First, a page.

The Clinton Herald, Clinton, Iowa

June 4, 2014

Fulton officials to discuss memorials

By Amy Kent Herald Staff Writer
The Clinton Herald

---- — FULTON, Ill. — City officials in Fulton may begin formal discussion on adopting a policy that monitors and regulates how residents and families memorialize their loved ones within the city.

Currently the city has no such official policy on file but after a request came to honor a former Fulton resident at the city’s new projected park in the Third Ward, Mayor Larry Russell suggested on Monday during a City Council meeting that the city look at developing a public policy.

“Ed (Cannon) and I were talking about this and we really don’t have a policy for that,” said Russell in regard to a conversation he had with Cannon. “We must have had in the past a tree planting or a bench that’s been donated in somebody’s honor in somebody’s name and we’ve done that regardless. (But) I think we’re talking about a little larger policy of what would be acceptable.”

The initial request that ignited the conversation came from the Van Damme family whose mother and father, Doug and Linda Van Damme, previously resided on the property that is being transformed into the community park.

To allow family members who still live in the Fulton area to remember their relatives by visiting the park, Linda and Doug’s daughter-in-law Joan asked the City Council if the family could put a park bench or plaque there honoring their names.

“(Their) grandchildren still live in Fulton and Morrison, (Illinois), and we thought how great it would be if they could go to the park and remember (them),” said Joan in an e-mail to the Herald. “And then when they have children, they could also go and the adults could go and reflect back.”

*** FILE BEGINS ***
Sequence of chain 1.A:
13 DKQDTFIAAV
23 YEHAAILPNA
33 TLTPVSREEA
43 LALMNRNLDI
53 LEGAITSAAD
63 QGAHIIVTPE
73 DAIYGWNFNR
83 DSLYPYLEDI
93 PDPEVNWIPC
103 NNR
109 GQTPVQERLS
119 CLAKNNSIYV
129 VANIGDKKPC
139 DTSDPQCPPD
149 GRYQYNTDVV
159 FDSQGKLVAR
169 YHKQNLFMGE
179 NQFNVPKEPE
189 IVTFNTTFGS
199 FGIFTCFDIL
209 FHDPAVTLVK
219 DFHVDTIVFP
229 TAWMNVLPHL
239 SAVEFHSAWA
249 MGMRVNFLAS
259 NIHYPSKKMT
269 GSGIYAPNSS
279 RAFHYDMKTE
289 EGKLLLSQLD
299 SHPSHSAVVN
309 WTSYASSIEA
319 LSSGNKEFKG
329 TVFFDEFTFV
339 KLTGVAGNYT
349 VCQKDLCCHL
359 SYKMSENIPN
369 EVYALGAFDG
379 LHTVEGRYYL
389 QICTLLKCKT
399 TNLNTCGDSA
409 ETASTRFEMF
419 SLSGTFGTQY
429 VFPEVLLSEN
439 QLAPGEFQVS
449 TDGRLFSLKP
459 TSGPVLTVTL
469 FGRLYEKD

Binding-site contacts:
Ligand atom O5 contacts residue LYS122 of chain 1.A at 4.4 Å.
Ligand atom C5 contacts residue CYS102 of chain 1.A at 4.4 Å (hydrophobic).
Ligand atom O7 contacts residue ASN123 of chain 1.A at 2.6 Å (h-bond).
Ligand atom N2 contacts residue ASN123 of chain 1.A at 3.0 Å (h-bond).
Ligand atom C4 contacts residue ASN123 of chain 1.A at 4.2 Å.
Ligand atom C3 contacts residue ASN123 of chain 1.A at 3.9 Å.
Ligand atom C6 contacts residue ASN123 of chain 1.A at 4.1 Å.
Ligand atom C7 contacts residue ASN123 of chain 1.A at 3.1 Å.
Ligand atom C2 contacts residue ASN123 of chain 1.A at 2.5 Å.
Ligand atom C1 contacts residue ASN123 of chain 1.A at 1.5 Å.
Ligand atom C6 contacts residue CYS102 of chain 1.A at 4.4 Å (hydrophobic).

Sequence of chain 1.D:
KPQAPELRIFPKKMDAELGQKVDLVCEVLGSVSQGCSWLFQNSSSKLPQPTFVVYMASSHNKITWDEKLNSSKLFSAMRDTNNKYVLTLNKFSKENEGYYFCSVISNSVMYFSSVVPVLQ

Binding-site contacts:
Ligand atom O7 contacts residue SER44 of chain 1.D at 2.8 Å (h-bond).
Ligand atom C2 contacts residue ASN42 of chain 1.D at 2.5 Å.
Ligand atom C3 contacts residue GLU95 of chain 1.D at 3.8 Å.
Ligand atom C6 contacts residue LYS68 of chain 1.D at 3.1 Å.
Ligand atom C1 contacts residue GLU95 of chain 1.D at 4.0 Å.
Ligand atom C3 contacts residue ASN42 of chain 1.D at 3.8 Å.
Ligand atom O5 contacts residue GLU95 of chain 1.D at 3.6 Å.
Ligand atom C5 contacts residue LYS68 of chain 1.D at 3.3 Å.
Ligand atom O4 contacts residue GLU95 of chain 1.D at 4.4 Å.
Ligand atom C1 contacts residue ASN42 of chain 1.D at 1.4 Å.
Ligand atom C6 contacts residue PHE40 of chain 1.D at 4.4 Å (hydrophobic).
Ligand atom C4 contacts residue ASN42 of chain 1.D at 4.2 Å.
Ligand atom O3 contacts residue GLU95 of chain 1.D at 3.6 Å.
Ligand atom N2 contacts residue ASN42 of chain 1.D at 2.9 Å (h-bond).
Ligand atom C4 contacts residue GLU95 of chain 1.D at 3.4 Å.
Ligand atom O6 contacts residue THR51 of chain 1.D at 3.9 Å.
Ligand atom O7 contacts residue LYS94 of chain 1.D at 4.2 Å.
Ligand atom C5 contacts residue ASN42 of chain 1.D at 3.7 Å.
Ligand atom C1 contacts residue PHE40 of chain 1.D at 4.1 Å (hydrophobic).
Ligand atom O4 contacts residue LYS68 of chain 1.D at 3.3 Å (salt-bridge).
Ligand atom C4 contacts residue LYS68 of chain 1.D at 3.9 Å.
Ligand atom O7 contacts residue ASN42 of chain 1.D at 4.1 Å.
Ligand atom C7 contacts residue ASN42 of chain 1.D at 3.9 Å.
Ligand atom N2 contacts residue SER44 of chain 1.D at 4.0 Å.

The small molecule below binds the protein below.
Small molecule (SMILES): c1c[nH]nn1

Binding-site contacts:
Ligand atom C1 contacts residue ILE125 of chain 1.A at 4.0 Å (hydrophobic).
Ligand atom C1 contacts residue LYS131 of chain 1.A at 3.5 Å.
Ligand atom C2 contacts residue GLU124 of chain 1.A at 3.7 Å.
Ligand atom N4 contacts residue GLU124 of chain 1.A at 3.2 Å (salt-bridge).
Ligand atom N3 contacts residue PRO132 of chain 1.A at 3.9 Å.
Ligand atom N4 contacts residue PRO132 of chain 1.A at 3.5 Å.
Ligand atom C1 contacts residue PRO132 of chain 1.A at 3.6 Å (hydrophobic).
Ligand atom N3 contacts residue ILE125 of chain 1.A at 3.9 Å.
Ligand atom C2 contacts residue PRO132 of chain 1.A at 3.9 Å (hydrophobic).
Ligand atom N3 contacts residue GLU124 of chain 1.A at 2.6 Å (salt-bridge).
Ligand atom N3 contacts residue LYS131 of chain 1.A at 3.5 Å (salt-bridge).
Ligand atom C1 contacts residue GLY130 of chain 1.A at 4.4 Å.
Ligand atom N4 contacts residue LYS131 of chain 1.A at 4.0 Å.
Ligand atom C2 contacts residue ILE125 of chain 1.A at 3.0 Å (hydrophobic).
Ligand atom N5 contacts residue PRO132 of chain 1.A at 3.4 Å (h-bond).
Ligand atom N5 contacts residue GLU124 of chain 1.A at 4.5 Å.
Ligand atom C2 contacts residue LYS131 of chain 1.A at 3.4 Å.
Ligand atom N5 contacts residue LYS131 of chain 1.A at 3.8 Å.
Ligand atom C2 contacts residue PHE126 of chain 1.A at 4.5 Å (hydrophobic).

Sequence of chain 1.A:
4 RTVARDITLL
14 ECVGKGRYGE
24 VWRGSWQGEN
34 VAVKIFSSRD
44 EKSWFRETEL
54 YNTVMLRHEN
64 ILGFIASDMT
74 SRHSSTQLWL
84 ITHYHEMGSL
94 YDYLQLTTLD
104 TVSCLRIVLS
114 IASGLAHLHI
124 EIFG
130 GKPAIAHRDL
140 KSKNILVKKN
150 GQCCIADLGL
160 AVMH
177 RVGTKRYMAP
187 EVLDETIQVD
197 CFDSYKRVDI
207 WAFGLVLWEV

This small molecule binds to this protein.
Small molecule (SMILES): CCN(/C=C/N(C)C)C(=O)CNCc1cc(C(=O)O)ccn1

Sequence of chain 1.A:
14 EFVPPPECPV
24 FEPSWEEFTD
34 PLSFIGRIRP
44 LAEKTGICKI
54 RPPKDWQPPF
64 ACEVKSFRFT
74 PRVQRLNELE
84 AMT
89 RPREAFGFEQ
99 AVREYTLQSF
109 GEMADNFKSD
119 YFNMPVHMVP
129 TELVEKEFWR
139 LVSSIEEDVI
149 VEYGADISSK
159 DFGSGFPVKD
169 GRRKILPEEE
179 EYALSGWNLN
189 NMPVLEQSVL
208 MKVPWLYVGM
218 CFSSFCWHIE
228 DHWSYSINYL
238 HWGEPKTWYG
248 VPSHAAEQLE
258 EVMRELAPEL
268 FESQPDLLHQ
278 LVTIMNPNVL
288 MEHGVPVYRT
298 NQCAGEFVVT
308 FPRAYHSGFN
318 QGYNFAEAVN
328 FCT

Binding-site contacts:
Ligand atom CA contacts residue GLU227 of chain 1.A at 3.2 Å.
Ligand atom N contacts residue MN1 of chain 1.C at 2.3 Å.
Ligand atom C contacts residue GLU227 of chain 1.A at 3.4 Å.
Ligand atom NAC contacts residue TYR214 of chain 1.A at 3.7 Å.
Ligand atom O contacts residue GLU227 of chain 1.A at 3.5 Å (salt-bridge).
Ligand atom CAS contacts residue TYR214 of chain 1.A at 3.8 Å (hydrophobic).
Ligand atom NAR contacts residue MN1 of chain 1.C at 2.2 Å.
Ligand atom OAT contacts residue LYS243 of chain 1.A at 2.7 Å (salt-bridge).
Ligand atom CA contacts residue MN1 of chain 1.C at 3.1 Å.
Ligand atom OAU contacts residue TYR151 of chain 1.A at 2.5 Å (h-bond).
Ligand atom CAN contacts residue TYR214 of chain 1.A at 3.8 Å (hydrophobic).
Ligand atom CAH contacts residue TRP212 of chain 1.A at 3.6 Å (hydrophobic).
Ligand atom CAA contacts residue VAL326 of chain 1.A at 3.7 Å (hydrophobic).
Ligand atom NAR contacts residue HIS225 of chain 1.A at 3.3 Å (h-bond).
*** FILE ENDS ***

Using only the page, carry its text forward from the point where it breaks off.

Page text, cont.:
The council unanimously agreed that honoring past residents and their families is something they would like to continue, but thought regulating the policy would be in their best interest.

Two suggestions that were brought forth during the council meeting included approving the requests on an individual basis or creating a comprehensive list of possibilities such as park benches, trees or plaques that would be labeled as appropriate memorials.

“I think that would be good, on an individual basis that we approve and not have to put that on the staff to say yes or no,” Fourth Ward Alderman Randy Boonstra said.

Cannon added that he also had some other suggestions that he found while researching what other cities do but reiterated that setting some standards was something the city needs to investigate.

The number one thing he found that most cities abide by is that once a memorial reaches its lifespan that would end the city’s commitment to that memorial.

“All the policies I’ve seen is through the life of that piece of equipment,” he said. “If that equipment is a tree, if the tree dies or is struck by lightning, it gets removed and the memorial goes away at that point.”

While Monday’s discussion was only that, a discussion, and no formal action was taken, the City Council stressed that following up with a memorial policy is something it will continue to pursue in the near future.